On the night of 13 January 2001, I boarded the Tamil Nadu Express at New Delhi station, carrying a large suitcase and a bag. The suitcase had all my clothes and documents, while the bag exclusively contained music: a two-in-one and dozens of cassettes. I was a faceless man — one of the countless journalists seeking sufficient elbow room in the city of Delhi — who had decided to move to Chennai simply because he had not never set foot in that part of the country. I didn’t know a soul in Chennai, and once the train began to move, even my newly-purchased Nokia 5110 lost connection, cutting me off from the rest of the world during the 32-hour journey. I had turned 30 a few days before, but I was born again on 15 January 2001, the day I arrived in Chennai.
Cut to the afternoon of 6 August 2018. I am standing in an empty house in Chennai, waiting for the landlord to arrive so that I can hand him the keys and leave for the airport. All my belongings, accumulated over the 17 years, have already been shipped to Calcutta the day before. I am going to travel light when I take the Indigo flight. In the evening I land at the City of Joy, this time not on a visit but to make a new beginning. I wanted to move before I was too old to enjoy the delights of the place I had fallen in love with during the writing of Longing, Belonging.
Today I complete a year in Calcutta. Despite all the complaints that people — especially those who no longer live here — have about it, Calcutta is indeed a delightful city. Living is believing. That way I am pleased with my decisions. I moved to Chennai at a time when most people considered it back of beyond and therefore got to experience it before it got crowded. And now I’ve moved to Calcutta at a time when most people with my background prefer to live in Delhi, Noida or Gurgaon — with some of the best minds living elsewhere and trying to fit into other cultures, I feel more important. I am a Bengali who made Bengal his home.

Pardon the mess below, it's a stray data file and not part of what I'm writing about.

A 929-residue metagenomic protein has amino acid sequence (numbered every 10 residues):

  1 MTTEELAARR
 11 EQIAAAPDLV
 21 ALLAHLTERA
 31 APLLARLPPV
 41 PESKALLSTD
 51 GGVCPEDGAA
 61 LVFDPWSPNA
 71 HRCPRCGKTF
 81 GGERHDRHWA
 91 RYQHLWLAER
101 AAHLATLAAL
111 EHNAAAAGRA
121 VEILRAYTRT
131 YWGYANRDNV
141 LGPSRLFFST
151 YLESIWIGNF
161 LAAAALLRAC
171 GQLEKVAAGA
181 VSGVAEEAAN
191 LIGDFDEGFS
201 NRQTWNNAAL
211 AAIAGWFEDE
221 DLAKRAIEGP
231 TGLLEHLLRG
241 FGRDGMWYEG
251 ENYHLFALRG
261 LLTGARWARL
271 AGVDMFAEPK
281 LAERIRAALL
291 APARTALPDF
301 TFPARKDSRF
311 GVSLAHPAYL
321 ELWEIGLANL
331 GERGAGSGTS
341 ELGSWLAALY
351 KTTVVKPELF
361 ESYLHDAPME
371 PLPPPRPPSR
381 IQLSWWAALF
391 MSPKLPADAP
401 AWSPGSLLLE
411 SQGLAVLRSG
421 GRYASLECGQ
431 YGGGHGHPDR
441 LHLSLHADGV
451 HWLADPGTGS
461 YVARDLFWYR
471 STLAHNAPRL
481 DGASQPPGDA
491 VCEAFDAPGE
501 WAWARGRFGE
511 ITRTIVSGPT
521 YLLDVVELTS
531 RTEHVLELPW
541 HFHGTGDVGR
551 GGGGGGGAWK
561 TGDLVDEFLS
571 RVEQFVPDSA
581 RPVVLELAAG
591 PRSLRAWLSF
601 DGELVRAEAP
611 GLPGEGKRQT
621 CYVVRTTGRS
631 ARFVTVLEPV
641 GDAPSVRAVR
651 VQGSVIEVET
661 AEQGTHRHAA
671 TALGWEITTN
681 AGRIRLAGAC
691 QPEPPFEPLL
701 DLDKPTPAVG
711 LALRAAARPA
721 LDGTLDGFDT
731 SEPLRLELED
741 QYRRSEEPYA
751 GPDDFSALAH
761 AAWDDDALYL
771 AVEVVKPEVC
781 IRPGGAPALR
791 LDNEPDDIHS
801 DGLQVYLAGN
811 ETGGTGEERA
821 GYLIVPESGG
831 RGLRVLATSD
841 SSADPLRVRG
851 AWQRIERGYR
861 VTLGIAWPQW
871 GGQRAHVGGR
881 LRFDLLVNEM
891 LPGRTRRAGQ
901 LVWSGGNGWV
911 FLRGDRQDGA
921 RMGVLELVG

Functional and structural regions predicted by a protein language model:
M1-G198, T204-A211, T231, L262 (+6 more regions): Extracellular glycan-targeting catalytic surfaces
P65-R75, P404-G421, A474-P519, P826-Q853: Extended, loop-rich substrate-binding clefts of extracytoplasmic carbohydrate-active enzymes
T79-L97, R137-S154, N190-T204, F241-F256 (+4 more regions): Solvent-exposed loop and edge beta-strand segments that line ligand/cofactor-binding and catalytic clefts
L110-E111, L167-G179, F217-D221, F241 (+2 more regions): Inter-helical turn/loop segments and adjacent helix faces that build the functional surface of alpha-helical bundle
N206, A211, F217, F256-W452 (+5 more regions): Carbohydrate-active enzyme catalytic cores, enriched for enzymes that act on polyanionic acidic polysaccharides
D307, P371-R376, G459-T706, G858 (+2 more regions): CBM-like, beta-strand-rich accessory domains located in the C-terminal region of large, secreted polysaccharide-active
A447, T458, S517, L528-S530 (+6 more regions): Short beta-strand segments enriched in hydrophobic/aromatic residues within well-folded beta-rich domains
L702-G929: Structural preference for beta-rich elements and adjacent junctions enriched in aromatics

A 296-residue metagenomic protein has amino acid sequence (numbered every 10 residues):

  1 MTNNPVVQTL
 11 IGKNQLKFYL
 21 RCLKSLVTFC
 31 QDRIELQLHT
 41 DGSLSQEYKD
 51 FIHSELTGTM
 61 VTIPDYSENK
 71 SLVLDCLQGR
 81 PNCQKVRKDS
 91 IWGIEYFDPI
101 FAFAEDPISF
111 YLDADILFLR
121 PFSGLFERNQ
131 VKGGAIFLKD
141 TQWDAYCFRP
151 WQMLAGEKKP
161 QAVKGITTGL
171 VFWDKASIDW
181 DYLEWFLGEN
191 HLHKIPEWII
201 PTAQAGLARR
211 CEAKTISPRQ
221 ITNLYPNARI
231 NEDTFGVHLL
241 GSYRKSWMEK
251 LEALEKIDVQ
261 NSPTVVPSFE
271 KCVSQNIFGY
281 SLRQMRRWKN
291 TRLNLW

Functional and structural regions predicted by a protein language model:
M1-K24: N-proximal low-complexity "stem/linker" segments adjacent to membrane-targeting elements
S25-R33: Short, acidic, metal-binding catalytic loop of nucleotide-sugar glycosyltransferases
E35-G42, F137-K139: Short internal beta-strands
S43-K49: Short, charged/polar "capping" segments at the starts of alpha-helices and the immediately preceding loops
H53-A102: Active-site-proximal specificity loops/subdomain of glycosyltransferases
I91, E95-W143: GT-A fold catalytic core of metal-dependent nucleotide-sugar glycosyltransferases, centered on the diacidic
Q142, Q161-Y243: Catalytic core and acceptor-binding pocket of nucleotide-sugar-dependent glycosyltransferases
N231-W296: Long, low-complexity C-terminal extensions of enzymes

But even after spending 12 months here, do I feel settled? Not quite. Feeling settled would mean the death of the writer in me. Even during the 17 years in Chennai, I was frequently spending time in other places — travelling in order to write — so that I did not become accustomed, and therefore blind, to one particular place. Even of the 12 months that I’ve spent in Calcutta, six were spent in Banaras, finishing my next book. No, I didn’t live in Banaras during that period — sitting at my desk in Calcutta, I would mentally transport myself to Banaras between 9 AM and 2 PM every day, before setting out for my office at Dalhousie Square at three o’clock, looking at Calcutta with fresh eyes all over again, my phone always ready to take pictures.
What I find most striking about Calcutta is its lack of ambition. Bengalis are generally happy with what they have — City of Joy, after all — as long as there’s fish in the daily meal. For someone used to the ways of Chennai, it can be irritating as well as amusing to find shops in the neighbourhood — including pharmacies — shutting for the afternoon. Business cannot come in the way of adda or afternoon nap.
During my morning walks in the Central Park, a stone’s throw from my home in Salt Lake City, I always run into Marwari men who are invariably discussing either Modi or Money. Only the other day, I overheard a Marwari gentleman declaring, quite uncharacteristically, to a small congregation under a tree: “Main aap logon ko ek sher sunata hoon” — I am going to recite a sher for you all. Sher means a couplet; emerging from his lips, the word sounded like ‘share’.
On the other hand the Bengalis I come across — almost always elderly and an overwhelming minority in the park — can be heard whining about their health or speaking with pride about their children.
The lack of ambition, in my opinion, helps Calcutta retain much of the old-world charm. In most other cities, you will find the past in museums, but in Calcutta the past still stands on the streets and sits in people’s homes. If you want to see how the world looked or functioned 100 years ago, come to Calcutta — but come quickly, for things are beginning to change here as well. Until just five years ago, trams were a common sight in the city, today you’ll have to be lucky to spot one. But yes, they still run, and I’ve moved just in time before they become memory.
Should I, then, consider August 6 as the day of a third birth for me? No, I have merely relocated and not been reborn. The day of rebirth shall remain January 15, for it was in Chennai that I learned how to look and feel.